But surely in order to develop, debug and test, you will still have to use unencrypted binaries. And there's the problem, once you switch on encryption, the code you will be running will no longer be the code you have tested.

But then maybe once you get to test stage you could just use the encrypted version. But then, if there is a problem (and there will be), you will have to switch back to the unencrypted version for debugging...which won't be exactly the same as the encrypted version.

Then again, maybe there will be an auto-unencrypting decompiler/debugger to go with the compiler.

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Silver badge
Paris Hilton

Re: Err, so what gets tested at test time?

Yeah, but so what?

This operation will be used in low-assurance SW for consumers (and fock them if it doesn't fully work)

or in SW that "may fall into enemy hands" and for which more money can always be found for "bang on it until it works" operations.

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Re: Err, so what gets tested at test time?

Yes, that's basically my point, if the "encryption" method is to run code that is functionaly equivalent to - but not actually the actual code - then wtf? Can't see it catching on for avionics and the like.

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This is completely pointless, if you run the programme through all of its functionality while intercepting all traffic on its way to the CPU then you will have the unencrypted machine code. From there, you can put it back together and decompile and inspect to your hearts content. So a lot of effort to solve something that can simply be bypassed. Pretty much like saying pin numbers protect you from bank fraud when someone's holding a gun to your head.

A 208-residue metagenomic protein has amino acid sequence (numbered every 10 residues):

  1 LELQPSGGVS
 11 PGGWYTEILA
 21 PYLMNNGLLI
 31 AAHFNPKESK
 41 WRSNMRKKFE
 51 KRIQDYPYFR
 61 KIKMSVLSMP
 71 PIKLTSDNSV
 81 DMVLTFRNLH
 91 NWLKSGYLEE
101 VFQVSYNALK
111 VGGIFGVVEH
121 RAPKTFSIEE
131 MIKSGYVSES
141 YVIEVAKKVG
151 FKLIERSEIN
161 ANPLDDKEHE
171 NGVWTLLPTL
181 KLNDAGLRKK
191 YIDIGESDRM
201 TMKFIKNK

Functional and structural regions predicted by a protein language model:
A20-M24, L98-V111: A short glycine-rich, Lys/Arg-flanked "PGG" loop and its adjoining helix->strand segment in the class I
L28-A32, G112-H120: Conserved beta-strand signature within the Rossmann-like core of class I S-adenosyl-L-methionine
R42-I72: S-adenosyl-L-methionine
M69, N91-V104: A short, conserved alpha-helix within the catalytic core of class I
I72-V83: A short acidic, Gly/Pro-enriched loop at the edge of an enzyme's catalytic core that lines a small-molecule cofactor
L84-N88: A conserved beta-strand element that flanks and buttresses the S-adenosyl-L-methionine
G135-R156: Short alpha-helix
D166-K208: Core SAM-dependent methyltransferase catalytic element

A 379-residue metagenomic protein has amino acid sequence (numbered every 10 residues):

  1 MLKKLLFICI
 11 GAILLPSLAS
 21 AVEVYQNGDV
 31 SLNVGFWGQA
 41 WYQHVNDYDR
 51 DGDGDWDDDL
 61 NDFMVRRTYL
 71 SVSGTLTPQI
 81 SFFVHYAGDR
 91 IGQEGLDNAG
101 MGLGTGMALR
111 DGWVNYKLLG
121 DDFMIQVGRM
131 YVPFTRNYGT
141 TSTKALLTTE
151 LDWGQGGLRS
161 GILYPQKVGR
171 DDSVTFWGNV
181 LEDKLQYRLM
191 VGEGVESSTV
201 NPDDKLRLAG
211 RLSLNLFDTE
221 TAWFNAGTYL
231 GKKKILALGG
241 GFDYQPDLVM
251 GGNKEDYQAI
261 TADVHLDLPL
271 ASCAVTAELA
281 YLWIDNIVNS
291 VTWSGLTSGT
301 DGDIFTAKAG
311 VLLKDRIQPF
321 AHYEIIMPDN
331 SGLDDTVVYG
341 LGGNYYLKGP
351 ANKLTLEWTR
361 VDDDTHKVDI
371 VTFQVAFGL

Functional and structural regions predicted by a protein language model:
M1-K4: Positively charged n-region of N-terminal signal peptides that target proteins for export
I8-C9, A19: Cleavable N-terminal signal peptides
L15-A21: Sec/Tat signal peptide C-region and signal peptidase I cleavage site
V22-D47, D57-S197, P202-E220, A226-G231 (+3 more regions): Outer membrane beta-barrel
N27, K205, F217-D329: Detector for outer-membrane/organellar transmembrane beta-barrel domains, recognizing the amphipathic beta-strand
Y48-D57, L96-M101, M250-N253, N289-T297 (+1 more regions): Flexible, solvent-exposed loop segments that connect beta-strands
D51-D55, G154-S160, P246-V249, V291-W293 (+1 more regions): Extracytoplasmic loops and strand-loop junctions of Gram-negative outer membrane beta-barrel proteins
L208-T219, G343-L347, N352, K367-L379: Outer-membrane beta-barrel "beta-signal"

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Silver badge

The best obfuscation of code I ever saw was an application written in interpreted BASIC for the Archimedes (under Arthur, pre-RISC OS). Every variable and procedure name in the code had been replaced with the word ClaresMicroSupplies - but using different combinations of upper and lower case letters. The computer has no trouble recognising these as different symbols, but it's impossible for a human to tell thousands of these apart.